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The Endorsement Guides: What’s New and What’s Next

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The Federal Trade Commission (FTC) has been actively collecting and processing feedback on the Endorsement Guides — which focus on transparency, truthfulness, and typicality as related to product and service reviews and how they're leveraged in marketing. In the 2022 update of the guides, it has voiced opinions and taken actions that signal heightened expectations from all marketing stakeholders, including those that solicit, collect, and publish consumer reviews. Two legal experts discussed what these opinions are and provided some insight on how to future-proof your business for compliance under these new conditions.

Words of Wisdom

"Everybody can be liable, including intermediaries. If the agency is found liable, that won't necessarily let the advertiser off the hook."
     — Jim Dudukovich, counsel at Bryan Cave Leighton Paisner LLP

Key Takeaways

The FTC made several updates when it published its 2022 Endorsement Guides. Some of the most notable changes include the following:

  • In certain circumstances, an advertiser can be liable for false statements in an endorsement even if there is no material connection between the advertiser and the endorser. This change means that if a brand shares or highlights a review, even without a business relationship with the reviewer, that brand can still be held accountable if information in that review is false or embellished.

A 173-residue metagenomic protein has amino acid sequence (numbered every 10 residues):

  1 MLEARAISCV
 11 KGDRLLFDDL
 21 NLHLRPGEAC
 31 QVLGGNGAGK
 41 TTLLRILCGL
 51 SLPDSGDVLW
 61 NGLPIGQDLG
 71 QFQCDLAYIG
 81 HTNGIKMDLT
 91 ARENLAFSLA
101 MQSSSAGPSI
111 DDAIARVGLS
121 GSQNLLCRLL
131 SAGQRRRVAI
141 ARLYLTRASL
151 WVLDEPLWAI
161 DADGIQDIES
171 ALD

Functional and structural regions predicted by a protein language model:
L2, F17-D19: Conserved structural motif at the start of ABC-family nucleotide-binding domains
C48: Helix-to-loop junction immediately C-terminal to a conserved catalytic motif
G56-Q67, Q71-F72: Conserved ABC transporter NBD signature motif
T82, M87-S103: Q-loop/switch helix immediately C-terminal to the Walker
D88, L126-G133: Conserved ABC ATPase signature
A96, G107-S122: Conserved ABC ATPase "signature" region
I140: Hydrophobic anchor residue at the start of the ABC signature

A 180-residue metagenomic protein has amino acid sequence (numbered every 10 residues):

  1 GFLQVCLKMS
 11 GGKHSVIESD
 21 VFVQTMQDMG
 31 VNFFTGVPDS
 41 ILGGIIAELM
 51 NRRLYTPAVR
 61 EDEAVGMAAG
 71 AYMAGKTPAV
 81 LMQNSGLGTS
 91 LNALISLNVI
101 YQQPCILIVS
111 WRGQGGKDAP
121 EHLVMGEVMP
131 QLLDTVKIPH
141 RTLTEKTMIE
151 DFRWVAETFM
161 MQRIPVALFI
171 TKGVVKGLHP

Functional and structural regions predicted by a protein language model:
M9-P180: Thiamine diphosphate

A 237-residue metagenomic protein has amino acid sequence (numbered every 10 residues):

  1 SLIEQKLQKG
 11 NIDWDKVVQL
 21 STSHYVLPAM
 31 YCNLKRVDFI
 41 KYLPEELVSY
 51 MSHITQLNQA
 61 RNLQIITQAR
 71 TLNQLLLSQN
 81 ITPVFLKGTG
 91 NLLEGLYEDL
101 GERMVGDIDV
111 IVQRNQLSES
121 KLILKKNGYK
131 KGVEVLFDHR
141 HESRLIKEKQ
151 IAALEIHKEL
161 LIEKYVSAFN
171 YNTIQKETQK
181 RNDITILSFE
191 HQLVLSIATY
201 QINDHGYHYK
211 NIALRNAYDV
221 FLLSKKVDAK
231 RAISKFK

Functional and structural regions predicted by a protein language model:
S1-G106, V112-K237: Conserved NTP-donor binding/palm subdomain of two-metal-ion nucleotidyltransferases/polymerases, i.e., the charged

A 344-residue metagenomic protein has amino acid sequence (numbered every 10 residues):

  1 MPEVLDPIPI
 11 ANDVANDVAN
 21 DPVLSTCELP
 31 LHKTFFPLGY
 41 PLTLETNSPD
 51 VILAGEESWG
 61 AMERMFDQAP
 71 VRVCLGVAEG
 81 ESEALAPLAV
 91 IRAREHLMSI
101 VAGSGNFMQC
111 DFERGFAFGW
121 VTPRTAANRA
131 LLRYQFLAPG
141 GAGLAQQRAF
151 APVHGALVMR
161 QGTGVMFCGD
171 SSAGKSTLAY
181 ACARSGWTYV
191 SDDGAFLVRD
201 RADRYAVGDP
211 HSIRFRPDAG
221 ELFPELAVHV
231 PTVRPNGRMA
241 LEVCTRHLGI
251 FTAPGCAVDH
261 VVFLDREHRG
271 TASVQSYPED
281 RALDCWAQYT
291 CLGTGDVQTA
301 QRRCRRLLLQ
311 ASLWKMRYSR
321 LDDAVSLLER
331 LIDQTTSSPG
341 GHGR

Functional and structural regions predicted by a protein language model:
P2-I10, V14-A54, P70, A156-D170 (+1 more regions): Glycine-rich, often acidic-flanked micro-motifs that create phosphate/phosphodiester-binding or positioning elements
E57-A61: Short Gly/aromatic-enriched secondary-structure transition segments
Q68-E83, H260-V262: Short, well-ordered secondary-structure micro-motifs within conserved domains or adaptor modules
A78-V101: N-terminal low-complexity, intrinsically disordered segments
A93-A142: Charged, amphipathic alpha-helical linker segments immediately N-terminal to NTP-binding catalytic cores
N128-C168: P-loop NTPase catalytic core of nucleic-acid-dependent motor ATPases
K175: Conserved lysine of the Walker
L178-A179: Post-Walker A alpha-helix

• The FTC acknowledges that an advertiser can't monitor everything, and maintains that good faith efforts to provide guidance, monitor, and take corrective actions will "reduce an advertiser's odds of facing a Commission enforcement action." However, an advertiser must observe some reasonably good faith protocols to monitor how a brand's products or services are being reviewed.
  • The FTC undertook a complete overhaul of the guide's FAQs to bring them up to date and introduce current examples.
  • The FTC clarified that "Clear and conspicuous" means unavoidable and difficult to miss. Disclosures should be above the fold and easy for the target audience to understand, should mirror the medium, and should travel with content.

The biggest change from the above is the newly proposed rule relating to deceptive reviews. The following seven practices can be considered deceptive under new FTC rules:

  • Writing, selling, purchasing, or procuring a review or testimonial — even a negative one — that is "fake" because the reviewer doesn't exist, the reviewer didn't actually use the product, or the review materially misrepresents the reviewer's experience
  • Review "hijacking" or flooding a review section with positive or negative reviews
  • Incentivizing reviews in exchange for a particular sentiment
  • Facilitating reviews by "insiders" that do not include clear and conspicuous disclosure of their material connections to the business